Killer bear was starving


ANCHORAGE, Alaska -- A polar bear that killed a man in an Alaska village over the weekend was starving, scientists said Wednesday, giving rise to worries that more hungry bears could be prowling the arctic coast.

No fatty tissue was found on the bear, which was tracked down and shot after it attacked and ate a man who had been walking through the village with a female companion.


Nothing was in the bear's intestinal tract and its stomach contained only human remains, Ben Nageak, director of wildlife management for the North Slope Borough, said from Barrow.

Normally, bears fatten up to survive the winter, but this 8-foot- tall, 572-pound male appeared emaciated, Nageak said.

The permanent arctic ice pack was farther from shore this fall -- the ice has since come in -- and that probably made it harder for the bears to prowl the ice edge for seals, said Gerald Garner, a U.S. Fish and Wildlife Service polar bear biologist.


Although Saturday's fatal attack was the first polar bear killing of a human in memory in Alaska, poor hunting conditions may mean there are more hungry bears out there than usual, Garner said.

'There may be more bears in poor condition and more susceptible to hunting humans,' he said.

The federal wildlife agency, which has responsibility for polar bears, knows less than it might about the condition of the animals this winter because two biologists conducting research disappeared in October during a population survey.

'Because of ... losing our people surveying bears, we don't have any information on the condition of bears,' Garner said. Two of the agency's five polar bear biologists and their pilot vanished some 200 miles north of Barrow. An intensive search turned up no trace of the men or their plane.

The loss of the scientists also meant lost data that might have offered more clues about what happened early Saturday in Point Lay and why.

Carl Stalker, 28, was walking through the village of 130 people with his female companion, eight month's pregnant with the couple's child, when the bear attacked. The woman ran for help, but the bear caught Stalker and ate him. A rescue party found the bear at Stalker's remains and shot it.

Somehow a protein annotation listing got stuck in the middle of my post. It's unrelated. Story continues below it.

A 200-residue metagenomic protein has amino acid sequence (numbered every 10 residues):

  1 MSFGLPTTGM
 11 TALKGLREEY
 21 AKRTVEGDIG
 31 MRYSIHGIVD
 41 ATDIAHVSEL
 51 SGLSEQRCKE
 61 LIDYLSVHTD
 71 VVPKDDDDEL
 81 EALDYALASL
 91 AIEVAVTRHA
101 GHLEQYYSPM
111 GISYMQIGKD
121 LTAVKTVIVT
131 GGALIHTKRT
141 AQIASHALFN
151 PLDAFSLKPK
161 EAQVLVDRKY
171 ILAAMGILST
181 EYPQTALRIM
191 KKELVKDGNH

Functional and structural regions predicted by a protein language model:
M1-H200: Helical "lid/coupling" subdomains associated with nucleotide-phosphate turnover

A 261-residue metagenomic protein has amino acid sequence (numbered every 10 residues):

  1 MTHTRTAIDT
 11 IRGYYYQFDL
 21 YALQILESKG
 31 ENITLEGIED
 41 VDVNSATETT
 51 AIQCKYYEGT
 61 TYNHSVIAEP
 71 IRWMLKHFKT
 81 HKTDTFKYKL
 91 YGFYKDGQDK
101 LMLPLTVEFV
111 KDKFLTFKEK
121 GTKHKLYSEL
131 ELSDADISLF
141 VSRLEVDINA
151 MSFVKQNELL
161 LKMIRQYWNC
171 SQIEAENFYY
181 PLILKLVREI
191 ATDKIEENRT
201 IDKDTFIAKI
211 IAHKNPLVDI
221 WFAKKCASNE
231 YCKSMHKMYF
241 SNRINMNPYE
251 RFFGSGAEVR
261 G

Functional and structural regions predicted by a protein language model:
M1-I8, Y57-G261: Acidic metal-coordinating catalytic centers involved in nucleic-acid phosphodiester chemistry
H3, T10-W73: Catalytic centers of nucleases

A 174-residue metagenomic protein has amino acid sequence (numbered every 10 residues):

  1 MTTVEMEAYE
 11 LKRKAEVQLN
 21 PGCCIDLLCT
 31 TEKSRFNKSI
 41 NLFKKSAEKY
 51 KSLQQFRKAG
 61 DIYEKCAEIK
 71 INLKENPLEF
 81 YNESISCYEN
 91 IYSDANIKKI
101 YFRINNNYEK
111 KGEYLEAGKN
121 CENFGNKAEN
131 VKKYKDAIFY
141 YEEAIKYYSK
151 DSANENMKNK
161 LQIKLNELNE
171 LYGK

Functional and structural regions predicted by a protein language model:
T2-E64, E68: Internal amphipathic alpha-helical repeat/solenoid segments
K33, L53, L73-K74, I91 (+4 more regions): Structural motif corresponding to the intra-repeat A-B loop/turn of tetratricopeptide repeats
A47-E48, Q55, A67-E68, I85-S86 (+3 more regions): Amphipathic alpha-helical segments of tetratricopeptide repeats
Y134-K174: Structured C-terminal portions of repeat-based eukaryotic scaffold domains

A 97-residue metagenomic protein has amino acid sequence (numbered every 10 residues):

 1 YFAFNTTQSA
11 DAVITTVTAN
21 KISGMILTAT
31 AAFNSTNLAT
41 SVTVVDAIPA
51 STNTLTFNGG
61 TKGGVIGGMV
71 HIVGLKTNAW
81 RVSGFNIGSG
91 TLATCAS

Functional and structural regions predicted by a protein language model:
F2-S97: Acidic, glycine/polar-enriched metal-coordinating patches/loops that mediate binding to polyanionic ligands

The necropsy conducted in Barrow revealed 'no fat in the bear,' Nageak said, 'especially in the heart area. Fat reserves in the heart are the last to go.'

Although it appears that the bear was starving, its head was sent to scientists in Fairbanks for further study to see if there might have been something abnormal with the animal.

Despite the bad hunting conditions, attacks on humans are extremely rare. But Garner said bears normally wonder through Alaska's northern coastal villages and are opportunistic hunters.

'Some bears are good hunters and some bears are not good hunters,' said Garner, and the killer bear may have been a bad hunter.

Polar bears have killed six people in the Canadian arctic since 1965. The Soviets have reported no fatal polar bear attacks and although Alaskans have killed polar bears in self-defense, this was the first known fatal polar bear attack in modern times.

About 2,000 polar bears live along the Beaufort Sea coast in Alaska and Canada and another 3,000 live along the Chukchi Sea coast of Alaska and the Soviet Union.

'There's a little more tension in villages now,' Garner said, noting that residents are going out well-armed and with flashlights in the winter darkness.


But Nageak said, 'Life goes on in the arctic. The arctic is very harsh. We have animals here that are dangerous. You are always nervous outside, but anybody who lives here knows you have to be careful.'

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